Cutting across the field from left to right, Clayton caught a 20-yard pass into the Dallas red zone on the final play of the third quarter. Before he could get his head around or the ball tucked under his arm, Clayton was hit head-on by Cowboys safety Gerald Sensabaugh. Stunningly, Clayton held onto the football. More stunningly, he didn't even hit the ground. Instead, it was Sensabaugh who ended up on the turf, and later in the X-ray room for a look at his ribs.

The play was huge; Derrick Ward scored four plays later and was briefly just six points down with 14 minutes to play. Clayton's catch was the longest completion on an 84-yard drive that kept the Bucs in the game at that point.

After the game, Clayton wasn't ruing the big hit he took.

"It's going to happen," he said. "It's, 'No fear.' Those who know me know how I play the game. It's what we do. This is our mentality, being a physical football team and defenses that come against this offense know that they're going to have a heck of a fight when they come in and play us."

Indeed, the Bucs rang up 450 yards through a power rushing attack and Leftwich's precision strikes over the middle of the field. After the game, Leftwich praised his receivers but said he thought the offense was capable of much more, presumably in terms of scoring points. Clayton saw the outing as the start of something big.

"In the offseason, we put forth a tremendous effort, getting better every day and jelling together and we put it up to us to not let anything distract us on offense. We had to grow up real fast. We've got some new faces out there. Cadillac Williams came in and ran the ball tremendously."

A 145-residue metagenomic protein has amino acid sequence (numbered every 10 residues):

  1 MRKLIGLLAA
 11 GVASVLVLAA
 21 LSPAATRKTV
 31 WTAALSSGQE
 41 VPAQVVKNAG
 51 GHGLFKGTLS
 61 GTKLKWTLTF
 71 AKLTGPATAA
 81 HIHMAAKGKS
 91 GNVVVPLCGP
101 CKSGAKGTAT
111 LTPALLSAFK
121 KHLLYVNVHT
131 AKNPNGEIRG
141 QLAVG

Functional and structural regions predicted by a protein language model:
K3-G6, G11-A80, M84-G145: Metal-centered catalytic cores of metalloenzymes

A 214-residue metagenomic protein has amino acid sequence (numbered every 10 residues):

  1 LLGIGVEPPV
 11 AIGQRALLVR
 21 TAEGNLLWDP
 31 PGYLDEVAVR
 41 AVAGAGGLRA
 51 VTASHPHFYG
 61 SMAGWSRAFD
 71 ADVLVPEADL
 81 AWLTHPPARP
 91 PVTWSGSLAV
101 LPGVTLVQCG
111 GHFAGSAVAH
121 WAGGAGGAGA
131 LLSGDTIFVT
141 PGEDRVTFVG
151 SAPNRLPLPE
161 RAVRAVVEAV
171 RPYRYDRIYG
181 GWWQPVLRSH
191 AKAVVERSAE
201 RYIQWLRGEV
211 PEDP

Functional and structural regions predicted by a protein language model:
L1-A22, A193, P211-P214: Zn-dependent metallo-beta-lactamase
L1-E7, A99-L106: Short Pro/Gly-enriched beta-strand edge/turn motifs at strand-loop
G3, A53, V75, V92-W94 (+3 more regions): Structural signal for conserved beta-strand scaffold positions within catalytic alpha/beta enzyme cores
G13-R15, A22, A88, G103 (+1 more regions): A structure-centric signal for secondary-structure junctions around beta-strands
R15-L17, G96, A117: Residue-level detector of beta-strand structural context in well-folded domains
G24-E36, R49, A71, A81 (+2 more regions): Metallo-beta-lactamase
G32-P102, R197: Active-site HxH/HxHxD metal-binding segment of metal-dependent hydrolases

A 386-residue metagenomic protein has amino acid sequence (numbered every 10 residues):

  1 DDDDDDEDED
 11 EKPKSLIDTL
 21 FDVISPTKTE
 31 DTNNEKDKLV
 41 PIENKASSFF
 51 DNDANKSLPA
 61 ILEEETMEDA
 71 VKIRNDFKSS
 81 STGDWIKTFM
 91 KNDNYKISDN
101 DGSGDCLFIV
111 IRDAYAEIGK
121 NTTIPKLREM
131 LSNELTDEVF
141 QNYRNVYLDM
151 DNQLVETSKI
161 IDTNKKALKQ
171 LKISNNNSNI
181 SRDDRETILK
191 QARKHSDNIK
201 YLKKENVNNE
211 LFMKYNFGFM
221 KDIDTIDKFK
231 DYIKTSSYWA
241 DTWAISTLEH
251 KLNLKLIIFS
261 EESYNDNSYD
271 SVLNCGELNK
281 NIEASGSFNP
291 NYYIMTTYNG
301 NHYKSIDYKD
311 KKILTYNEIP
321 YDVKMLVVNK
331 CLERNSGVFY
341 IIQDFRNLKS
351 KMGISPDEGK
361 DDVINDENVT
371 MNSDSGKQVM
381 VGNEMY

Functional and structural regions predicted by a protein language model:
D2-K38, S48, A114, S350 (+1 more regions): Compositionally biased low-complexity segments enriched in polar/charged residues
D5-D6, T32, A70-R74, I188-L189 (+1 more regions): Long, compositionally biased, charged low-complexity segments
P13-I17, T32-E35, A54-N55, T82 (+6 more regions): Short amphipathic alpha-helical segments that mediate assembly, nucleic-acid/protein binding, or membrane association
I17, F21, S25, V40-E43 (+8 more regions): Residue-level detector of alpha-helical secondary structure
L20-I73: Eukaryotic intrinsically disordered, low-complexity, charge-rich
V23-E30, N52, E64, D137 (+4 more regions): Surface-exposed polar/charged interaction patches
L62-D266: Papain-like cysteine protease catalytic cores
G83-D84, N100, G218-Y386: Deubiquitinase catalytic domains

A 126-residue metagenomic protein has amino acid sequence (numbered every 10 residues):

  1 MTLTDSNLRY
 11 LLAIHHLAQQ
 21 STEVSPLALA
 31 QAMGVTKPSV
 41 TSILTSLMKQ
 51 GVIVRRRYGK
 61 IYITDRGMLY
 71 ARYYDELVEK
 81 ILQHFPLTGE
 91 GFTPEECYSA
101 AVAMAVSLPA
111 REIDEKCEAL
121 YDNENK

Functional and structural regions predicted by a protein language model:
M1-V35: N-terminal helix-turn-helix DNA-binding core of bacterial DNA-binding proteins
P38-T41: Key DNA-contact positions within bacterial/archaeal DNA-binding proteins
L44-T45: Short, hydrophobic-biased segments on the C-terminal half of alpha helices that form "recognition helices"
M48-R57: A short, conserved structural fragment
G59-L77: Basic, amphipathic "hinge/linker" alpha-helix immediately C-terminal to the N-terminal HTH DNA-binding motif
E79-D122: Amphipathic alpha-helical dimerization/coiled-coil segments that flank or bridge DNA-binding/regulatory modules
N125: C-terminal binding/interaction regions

The Buccaneers gave up a late touchdown in the first half and were trailing 13-7 when they got the ball back with 46 seconds to play before halftime. Rather than run out the clock, the Bucs took a crack downfield, and it was Clayton who drew Leftwich's attention. Racing down the right sideline, Clayton ran past cornerback Terence Newman and dived for a rainbow of a pass from Leftwich. He managed to catch it with his fingertips, pull it in and land just inbounds for a gain of 47 yards.

That set up a near-miss pass into the end zone and a misfired 46-yard field goal attempt by Mike Nugent. While the Bucs failed to capitalize on Clayton's big play, it at least gave them the chance to score.

Like the rest of his teammates, Clayton was unhappy with the final outcome on Sunday afternoon. Yet he couldn't stop himself from thinking positively about much of what transpired on opening day, and not because he needed just one game to surpass his best receiving yardage total of 2008. Rather, Clayton was intrigued by the potential the offense showed as a whole, and what it will mean for the rest of the 2009 campaign.

"This is the only loss of my career that I have a smile on my face after," he said. "I love what we have; there are just a couple of things we have to nail down. We have everything we need right now. I'm happy with the play calls. We went out and made some plays. We left something out there on the field, but offensively we have everything that we want. We have a stepping stone now. Now it's up to us to build on it and this team definitely has the character to do that and I'm excited about the next 15 games."